Cosmetic Dermatology in Greenwich, CT

What Australians Can Teach Us About Sun Protection

May is Skin Cancer Awareness Month, so we’re talking about something for which I am so passionate — sun safety.  As an Australian, I have a unique viewpoint and mindset on sun protection…for us it wasn’t a choice, it was a healthy habit from day one. Growing up in Australia greatly shaped my sun protection attitudes and impacted my career choice. I became fascinated with both preventing and reversing the sun’s effects, and I’ve built a career exploring advanced science and the ways in which lifestyle factors into overall skin health.

Simply put, sun exposure causes skin cancer. More people are diagnosed with skin cancer each year in the U.S. than all other cancers combined, and 1 in 5 Americans will develop skin cancer by age 70. (In Australia, that statistic is 2 in 3 people). Multiple sunburn events during childhood double a child’s risk of developing skin cancer later in life.

Adding insult to injury, all forms of sun exposure contribute to the aging process and damage our skin (even “gentle tanning”). But it’s not all doom and gloom. Studies show that sunscreen use and safe sun practices can prevent skin cancer and reduce the skin damage caused by UV radiation.

The “Slip, Slop, Slap” ad campaign in Australia that started in the early ‘80s has been wildly successful at normalizing the practice of sun protection and making it second nature.  You get up, brush your teeth and put on your sunscreen. Everyone does it!! As a kid, I didn’t realize it at the time, but these principles have informed my approach to skincare even today.

Slip, Slop, Slap!

Slip on a shirt
Slop on sunscreen
Slap on a hat

Seek, Slide (these were added later)

Seek some shade
Slide on some sunglasses

Here in the United States, there is often a reluctance to embrace safe sun practices- it is seen as “uncool”, especially amongst kids. There is also a lot of confusion around the safety of sunscreen.  The U.S. government may be a bit behind the Australian one in terms of sun protection policy change, but I believe we all can implement similar strategies, at least in our own families!

I’ll be honest, while sunscreen is still not my favorite skincare item — I much prefer applying a beautiful serum! — it’s such an important part of my everyday routine. And over the years as both a dermatologist and a mom, I’ve learned a few things to make the “slopping on sunscreen” part more palatable to even the biggest sunscreen skeptics. When my kids were little, I got them used to everyday application, especially in the summer, so now it’s part of their daily routine. I also seek out kid-friendly options, like the MDSolarSciences KidStick with SPF 40*, which is great for quickly swiping on the face when they’re rushing from one activity to the next. For me, I love the nourishing properties of Neocutis JOURNÉE Bio-restorative Day Cream Broad-Spectrum Sunscreen SPF 30*.

Since regular re-application of sunscreen (every 2 hours) is essential for maximum protection, when we’re outside at the beach or pool for extended periods of time, we’re all in rashguards with 50+ UPF protection. We take the “slipping on a shirt” aspect to another level. New fabric technologies that absorb UV rays rather than allowing some to penetrate to the skin make sunscreen application on those covered parts a non-issue. I love the Quicksilver rashguards for my boys, and the chic ones from ACQUA, an Australian brand for myself. I’ve also heard amazing things about the Minnow rashguards for little ones.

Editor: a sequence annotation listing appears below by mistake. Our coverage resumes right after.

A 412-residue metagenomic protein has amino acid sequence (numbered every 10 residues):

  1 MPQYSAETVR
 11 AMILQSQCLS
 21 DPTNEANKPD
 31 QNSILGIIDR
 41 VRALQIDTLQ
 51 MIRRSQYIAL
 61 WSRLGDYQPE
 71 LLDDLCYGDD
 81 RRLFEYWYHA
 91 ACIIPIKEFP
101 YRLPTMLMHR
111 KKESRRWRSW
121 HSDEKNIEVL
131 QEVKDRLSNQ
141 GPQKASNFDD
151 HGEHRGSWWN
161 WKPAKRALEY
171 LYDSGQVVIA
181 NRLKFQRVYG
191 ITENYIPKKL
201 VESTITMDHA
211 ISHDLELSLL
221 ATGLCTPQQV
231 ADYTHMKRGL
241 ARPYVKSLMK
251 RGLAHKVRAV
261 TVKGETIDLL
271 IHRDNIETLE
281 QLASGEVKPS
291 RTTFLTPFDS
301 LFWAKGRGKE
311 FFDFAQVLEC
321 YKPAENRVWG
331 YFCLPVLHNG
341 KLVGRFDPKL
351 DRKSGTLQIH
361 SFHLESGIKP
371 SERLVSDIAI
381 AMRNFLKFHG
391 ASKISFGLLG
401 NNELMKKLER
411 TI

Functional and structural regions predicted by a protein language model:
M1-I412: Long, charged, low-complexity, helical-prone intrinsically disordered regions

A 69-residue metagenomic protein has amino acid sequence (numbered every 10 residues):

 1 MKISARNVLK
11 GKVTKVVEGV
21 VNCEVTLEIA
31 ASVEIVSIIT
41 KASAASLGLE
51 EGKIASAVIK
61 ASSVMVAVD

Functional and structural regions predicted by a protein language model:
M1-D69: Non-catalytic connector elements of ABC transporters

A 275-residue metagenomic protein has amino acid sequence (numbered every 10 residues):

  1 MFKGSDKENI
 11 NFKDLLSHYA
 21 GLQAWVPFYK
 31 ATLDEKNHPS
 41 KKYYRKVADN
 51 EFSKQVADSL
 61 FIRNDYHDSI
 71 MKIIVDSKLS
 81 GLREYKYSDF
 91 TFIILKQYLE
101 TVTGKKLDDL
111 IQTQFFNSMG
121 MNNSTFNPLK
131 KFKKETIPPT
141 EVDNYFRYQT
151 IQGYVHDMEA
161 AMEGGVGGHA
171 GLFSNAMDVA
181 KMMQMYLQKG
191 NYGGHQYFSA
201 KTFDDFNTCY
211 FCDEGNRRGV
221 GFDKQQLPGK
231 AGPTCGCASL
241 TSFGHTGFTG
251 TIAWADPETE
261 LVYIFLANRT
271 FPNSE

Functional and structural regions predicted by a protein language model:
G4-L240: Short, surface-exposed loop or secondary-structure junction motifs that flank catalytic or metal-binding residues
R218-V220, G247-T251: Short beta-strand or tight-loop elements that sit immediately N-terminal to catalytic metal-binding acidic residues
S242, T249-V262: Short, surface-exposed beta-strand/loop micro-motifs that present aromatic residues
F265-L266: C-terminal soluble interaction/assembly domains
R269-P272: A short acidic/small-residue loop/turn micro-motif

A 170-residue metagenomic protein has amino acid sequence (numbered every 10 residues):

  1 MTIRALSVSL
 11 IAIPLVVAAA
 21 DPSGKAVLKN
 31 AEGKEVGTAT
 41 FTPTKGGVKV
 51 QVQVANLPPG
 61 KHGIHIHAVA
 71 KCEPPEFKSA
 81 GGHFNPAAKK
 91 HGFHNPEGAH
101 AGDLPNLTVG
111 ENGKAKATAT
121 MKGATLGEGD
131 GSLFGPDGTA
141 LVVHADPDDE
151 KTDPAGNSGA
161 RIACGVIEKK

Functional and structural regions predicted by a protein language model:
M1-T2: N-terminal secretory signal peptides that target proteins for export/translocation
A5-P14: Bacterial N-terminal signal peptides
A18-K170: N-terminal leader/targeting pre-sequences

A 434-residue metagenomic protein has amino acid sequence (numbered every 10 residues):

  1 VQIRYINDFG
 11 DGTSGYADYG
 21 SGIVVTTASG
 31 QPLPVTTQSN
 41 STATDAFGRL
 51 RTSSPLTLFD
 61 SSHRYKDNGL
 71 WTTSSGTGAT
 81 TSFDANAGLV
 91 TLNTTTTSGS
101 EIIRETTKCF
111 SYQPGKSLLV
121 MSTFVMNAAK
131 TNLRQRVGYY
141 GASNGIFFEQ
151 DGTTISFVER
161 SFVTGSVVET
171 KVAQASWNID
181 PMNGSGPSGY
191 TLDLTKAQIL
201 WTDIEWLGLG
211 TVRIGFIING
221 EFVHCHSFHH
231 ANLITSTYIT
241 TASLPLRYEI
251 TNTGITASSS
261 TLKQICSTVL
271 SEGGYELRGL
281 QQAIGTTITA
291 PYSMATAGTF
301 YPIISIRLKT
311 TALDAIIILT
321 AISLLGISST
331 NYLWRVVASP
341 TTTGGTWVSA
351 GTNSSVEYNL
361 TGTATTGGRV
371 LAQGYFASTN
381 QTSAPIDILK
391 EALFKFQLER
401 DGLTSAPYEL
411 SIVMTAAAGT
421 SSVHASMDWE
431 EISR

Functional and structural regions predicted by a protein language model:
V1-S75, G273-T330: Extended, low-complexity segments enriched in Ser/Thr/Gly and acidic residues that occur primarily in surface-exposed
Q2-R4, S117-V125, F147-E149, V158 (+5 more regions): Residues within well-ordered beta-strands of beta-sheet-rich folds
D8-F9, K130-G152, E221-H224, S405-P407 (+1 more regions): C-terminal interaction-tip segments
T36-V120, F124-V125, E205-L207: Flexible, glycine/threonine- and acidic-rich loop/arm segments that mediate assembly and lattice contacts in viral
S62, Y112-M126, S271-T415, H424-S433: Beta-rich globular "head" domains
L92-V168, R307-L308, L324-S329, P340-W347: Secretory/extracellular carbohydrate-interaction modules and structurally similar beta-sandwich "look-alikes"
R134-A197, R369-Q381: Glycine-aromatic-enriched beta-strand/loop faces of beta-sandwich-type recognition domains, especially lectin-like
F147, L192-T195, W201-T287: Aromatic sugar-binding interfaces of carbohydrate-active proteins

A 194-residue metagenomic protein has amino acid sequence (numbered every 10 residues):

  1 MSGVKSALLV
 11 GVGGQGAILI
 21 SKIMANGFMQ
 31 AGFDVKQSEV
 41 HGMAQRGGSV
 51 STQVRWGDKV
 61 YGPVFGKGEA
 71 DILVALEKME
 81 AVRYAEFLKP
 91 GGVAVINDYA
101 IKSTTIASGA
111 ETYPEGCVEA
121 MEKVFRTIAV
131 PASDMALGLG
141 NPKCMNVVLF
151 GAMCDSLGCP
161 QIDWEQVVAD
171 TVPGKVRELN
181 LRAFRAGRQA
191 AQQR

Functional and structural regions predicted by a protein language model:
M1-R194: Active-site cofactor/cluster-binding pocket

No Hat, No Play

In addition to the “Slap on a hat” reminder, Australian school children have a rule, “No hat, no play!” Basically, unless you’re wearing a hat, you aren’t allowed to play outside. Hats are part of the school uniform, and because everyone wears one, it is embraced (rather than seen as “uncool”). I personally love hats — especially the wide-brimmed ones because they cover our ears and neck, two of the most sunburned areas I see in my patients. Bucket hats are great for children, and I love the Australian brand Wallaroo Hats for kids. For women, I think Helen Kaminski makes the most gorgeous woven hats around. It doesn’t hurt that she’s also a fellow Australian!

And in case you are wondering about the safety of chemical sunscreens like Oxybenzone, the impact on coral reefs, or the risk of Vitamin D deficiency by using daily sunscreen, DON’T WORRY!  Recent and robust scientific studies have continued to show that regular sunscreen use is safe for our health and strongly recommended by the FDA and American Academy of Dermatology to prevent melanoma and other forms of skin cancer. Vitamin D supplementation and diet modification is suggested if you have low levels.

Safe sun practices go way beyond just wearing sunscreen, and we’re fortunate that today, we have so many easy and fun options of making sun protection stylish and enjoyable. As with any skincare routine, starting early and being consistent are essential to maintaining safe, healthy, and happy skin!

Stay sun safe,

Dr. Dolder

*available in our skincare boutique

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